News Wrap


Arecent report of the Central Water Commission (CWC, 2016) shows about 60 to 70% of Indian landmass is under drought. Overall farmer suicides increased by about 44% in India, particularly for Maharashtra and Karnataka, between 2014-15, 2015-16 and 2016-17. There is about 12% deficit in annual rainfall in India, with about 30% the landmass under deficit. Drought is caused by rainfall patterns and rather temporal deficits therein. The storage available in groundwater reservoirs dropped from 20 BCM average (2014) to 10 BCM (2017). Depletions in groundwater reservoirs occurred in all states. Farmers are committing suicides largely owing to acute water scarcity, unprecedented crop losses and soaring debt burdens. Unleashed groundwater drafting is aggravating the drought scenario. There are no enforceable laws to regulate groundwater abstraction. Consistent methods to quantify drought, devoid of subjective bias, scarcely exist. The CWC report lacks information on drought intensity, projected duration of drought, state-wise corresponding declines in groundwater levels, or changes in surface water flow parameters.

Nallamala forests
The Chenchu men and women are the Telegu speaking food gatherers, and hunters of the Nallamala forest hill range of the Eastern Ghats. The dense Nallamala forest hosts India’s largest tiger reserve, the 3728 sq km Nagarjunsagar Srisailam Tiger Reserve (NSTR). Between 1990 and 2006, the Chenchus were caught in the cross-fire, between Maoists and Greyhounds, the elite anti-Naxal force of the Andhra Pradesh police. The scheduled tribes and other traditional forest dwellers (Recognition of Forest Rights Act) or FRA 2006 provided the Chenchus with forest land rights. Around 1502 Chenchu families got rights over forest land spanning 5700 acres in Prakasam district, with corresponding figures for Kurnool and Guntur being 443 families and 1250 acres, and 149 families and 452 acres, respectively. An order of 28 March 2017 from the National Tiger Conservation Authority, proclaims that no rights shall be conferred in Critical Tiger Habitats, which is notified under the Wild Life (Protection Act) 1972. The Chenchus will no longer be able to claim Nallamala forests, as their home. Since 2006, only 5000 out of the 64,000 odd Chenchus have secured forest rights including land for cultivation. 72% of Chenchus are illiterate. 40% earned their livelihood by collecting non-timber forests produce. 60% of adult Chunchus are under-nourished.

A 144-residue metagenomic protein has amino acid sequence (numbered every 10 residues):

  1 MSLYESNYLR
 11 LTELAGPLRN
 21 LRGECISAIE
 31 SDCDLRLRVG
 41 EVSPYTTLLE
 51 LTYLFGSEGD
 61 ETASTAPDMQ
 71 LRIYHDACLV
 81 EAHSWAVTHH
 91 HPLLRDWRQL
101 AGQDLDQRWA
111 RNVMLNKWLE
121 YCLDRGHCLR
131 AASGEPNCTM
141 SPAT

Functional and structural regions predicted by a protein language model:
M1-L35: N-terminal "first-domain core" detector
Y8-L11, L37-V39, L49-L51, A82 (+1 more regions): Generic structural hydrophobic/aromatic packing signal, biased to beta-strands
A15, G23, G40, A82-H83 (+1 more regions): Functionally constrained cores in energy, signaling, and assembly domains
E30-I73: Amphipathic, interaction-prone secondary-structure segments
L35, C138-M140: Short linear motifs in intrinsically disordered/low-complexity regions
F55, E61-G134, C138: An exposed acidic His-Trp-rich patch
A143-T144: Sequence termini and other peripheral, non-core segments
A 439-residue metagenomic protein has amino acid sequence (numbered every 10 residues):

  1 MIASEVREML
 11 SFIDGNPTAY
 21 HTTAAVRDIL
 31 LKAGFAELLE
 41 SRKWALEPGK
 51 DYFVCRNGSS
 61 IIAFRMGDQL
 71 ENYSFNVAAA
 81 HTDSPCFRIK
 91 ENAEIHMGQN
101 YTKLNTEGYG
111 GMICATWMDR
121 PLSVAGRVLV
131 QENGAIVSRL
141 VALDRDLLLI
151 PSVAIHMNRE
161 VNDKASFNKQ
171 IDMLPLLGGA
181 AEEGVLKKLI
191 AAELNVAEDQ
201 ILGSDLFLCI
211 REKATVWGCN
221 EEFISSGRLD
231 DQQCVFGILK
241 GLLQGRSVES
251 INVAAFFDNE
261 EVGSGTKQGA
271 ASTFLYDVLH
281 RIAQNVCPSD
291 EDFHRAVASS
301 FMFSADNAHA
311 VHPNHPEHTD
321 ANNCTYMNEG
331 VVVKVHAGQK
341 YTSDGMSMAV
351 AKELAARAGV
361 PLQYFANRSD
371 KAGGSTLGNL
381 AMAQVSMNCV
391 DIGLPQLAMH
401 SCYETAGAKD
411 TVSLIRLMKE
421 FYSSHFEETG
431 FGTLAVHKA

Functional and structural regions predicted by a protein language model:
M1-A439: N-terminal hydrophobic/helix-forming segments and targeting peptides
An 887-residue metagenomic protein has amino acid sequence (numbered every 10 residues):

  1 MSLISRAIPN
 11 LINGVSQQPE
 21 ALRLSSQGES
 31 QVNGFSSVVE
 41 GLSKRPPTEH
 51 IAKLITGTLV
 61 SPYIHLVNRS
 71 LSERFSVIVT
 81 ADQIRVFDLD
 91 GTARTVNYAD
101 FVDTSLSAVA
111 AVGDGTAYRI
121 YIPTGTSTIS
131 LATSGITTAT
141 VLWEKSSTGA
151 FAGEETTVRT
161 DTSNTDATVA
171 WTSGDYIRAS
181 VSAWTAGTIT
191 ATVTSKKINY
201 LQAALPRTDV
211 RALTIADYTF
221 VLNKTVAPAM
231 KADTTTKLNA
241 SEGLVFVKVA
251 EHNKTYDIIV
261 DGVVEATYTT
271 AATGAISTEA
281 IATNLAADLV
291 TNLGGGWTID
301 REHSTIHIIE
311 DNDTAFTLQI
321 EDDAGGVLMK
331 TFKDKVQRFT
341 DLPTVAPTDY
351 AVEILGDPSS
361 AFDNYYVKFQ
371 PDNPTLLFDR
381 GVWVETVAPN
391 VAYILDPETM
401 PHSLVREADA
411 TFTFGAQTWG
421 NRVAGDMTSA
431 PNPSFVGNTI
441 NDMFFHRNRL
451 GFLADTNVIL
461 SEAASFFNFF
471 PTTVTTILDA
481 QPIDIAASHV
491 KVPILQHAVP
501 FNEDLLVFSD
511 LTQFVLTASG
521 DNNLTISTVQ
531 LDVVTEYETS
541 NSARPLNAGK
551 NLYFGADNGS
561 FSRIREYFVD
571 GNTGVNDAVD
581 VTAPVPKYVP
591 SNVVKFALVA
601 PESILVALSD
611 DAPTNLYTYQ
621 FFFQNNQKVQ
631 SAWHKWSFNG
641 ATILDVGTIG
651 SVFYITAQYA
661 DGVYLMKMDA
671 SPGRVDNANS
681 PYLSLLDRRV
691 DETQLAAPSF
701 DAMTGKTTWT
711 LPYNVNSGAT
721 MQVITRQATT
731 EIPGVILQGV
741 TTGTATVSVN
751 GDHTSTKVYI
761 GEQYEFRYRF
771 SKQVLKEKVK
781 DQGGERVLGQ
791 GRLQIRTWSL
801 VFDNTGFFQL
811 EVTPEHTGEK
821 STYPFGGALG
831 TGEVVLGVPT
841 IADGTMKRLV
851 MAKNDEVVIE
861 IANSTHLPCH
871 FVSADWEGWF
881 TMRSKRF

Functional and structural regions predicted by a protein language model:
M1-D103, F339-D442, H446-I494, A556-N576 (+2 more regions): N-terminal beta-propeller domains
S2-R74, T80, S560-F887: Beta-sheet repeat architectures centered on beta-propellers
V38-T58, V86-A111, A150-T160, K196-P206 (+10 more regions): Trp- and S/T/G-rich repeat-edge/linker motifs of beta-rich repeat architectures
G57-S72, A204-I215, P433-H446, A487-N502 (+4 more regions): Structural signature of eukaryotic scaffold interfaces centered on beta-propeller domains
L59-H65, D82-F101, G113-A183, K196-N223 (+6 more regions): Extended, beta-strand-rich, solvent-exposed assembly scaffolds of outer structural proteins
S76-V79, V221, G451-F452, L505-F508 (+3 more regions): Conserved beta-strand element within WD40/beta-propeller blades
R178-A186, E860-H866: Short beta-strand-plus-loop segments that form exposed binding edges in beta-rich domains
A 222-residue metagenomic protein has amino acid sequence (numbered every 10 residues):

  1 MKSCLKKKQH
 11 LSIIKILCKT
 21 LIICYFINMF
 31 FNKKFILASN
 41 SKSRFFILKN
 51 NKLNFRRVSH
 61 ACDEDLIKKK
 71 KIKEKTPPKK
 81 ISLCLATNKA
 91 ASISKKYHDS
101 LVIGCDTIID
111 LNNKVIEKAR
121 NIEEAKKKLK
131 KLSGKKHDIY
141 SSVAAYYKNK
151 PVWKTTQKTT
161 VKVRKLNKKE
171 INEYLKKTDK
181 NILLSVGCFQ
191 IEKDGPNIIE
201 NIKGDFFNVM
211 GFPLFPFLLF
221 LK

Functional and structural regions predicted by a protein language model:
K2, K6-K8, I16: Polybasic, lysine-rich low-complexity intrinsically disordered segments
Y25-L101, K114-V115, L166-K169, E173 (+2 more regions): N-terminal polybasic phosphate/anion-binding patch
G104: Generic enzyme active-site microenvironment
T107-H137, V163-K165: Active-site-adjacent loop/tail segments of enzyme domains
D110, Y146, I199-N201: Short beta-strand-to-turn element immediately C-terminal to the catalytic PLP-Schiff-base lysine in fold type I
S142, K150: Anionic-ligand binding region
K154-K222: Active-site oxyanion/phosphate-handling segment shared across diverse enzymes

Cow Nationalism to Buffalo options
With increasing cow nationalism and several state governments banning cow slaughter, the cost-benefit economics of cow-breeding have, of late, prompted farmers to turn to the more financially viable option of buffalo breeding. The number of cows is 2/3rd of the total 300 million cattle, buffalo being the remaining 1/3rd. Farmers have been turning to cows, because the realisation from cow milk was better than from buffalo. With cow nationalism, farmers are keeping cows for more years, and milk them for longer periods. Till now after fifth lactation or at around 8 years of age of a cow, cows were sold to a slaughterhouse, because its milk production dropped significantly. But the animal still has 4 to 6 years more productive years to its life, after the fifth lactation, but at one fourth the previous quantity. The total milk availability in India has increased. There is almost 50 to 50 contribution of buffalo and cow milk, in the total milk production of about 160 million tons per annum. People have started consuming high fat products like ghee, ice cream and cheese, which makes buffalo breeding more attractive. About three years ago, milk fat prices and skimmed milk prices were same. Today fat prices are three times higher. The buffalo milk is more lucrative than cow milk.

Beijing loans to Pakistan
To help Pakistan stave off a potential currency crisis, China has increased its economic sway over its neighbour South Asian country, by providing more than $1 billion in loans, in the past one year. State backed Chinese banks have come to the rescue of Nuclear armed Pakistan on two separate occasions; with $900 million coming in 2016, followed by a further $300 million in the first three months of 2017. Pakistan’s stocks of foreign currency is perilously fragile, which have been depleted in the past few months, as imports have risen, while both exports and inbound remittances from Pakistanis abroad have fallen. Amid strains between Pakistan and USA, Beijing’s financial help underlines the increasingly close relationship between the two Asian neighbours. China is investing at least $52 billion to build a highway, energy pipelines, power generation and industrial parks, from the western port of Gwader in the Gulf to the Chinese border to the north. The China-Pakistan Economic Corridor, the infrastructure project, is set to further deplete Pakistan’s stocks of foreign currency, needed to pay the contractors and suppliers. State Bank of Pakistan figures show that Pakistan had $17.1 billion of new foreign exchange reserves at the end of February 2017, down from $18.9 billion at the end of October 2016 and a peak of $25 billion several years ago. Of the $1.2 billion from the Chinese institutions, $600 million came from the government-run China Development Bank, and a further $600 million from the state-owned Industrial and Commercial Bank of China, the only mainland bank to have a branch in Pakistan. Pakistan completed repaying the IMF debt, incurred in 2013, only in 2016. Ministers in Pakistan are likely to try and wait for parliament elections planned for 2018 to return to the IMF.

Vol. 50, No.9, Sep 3 - 9, 2017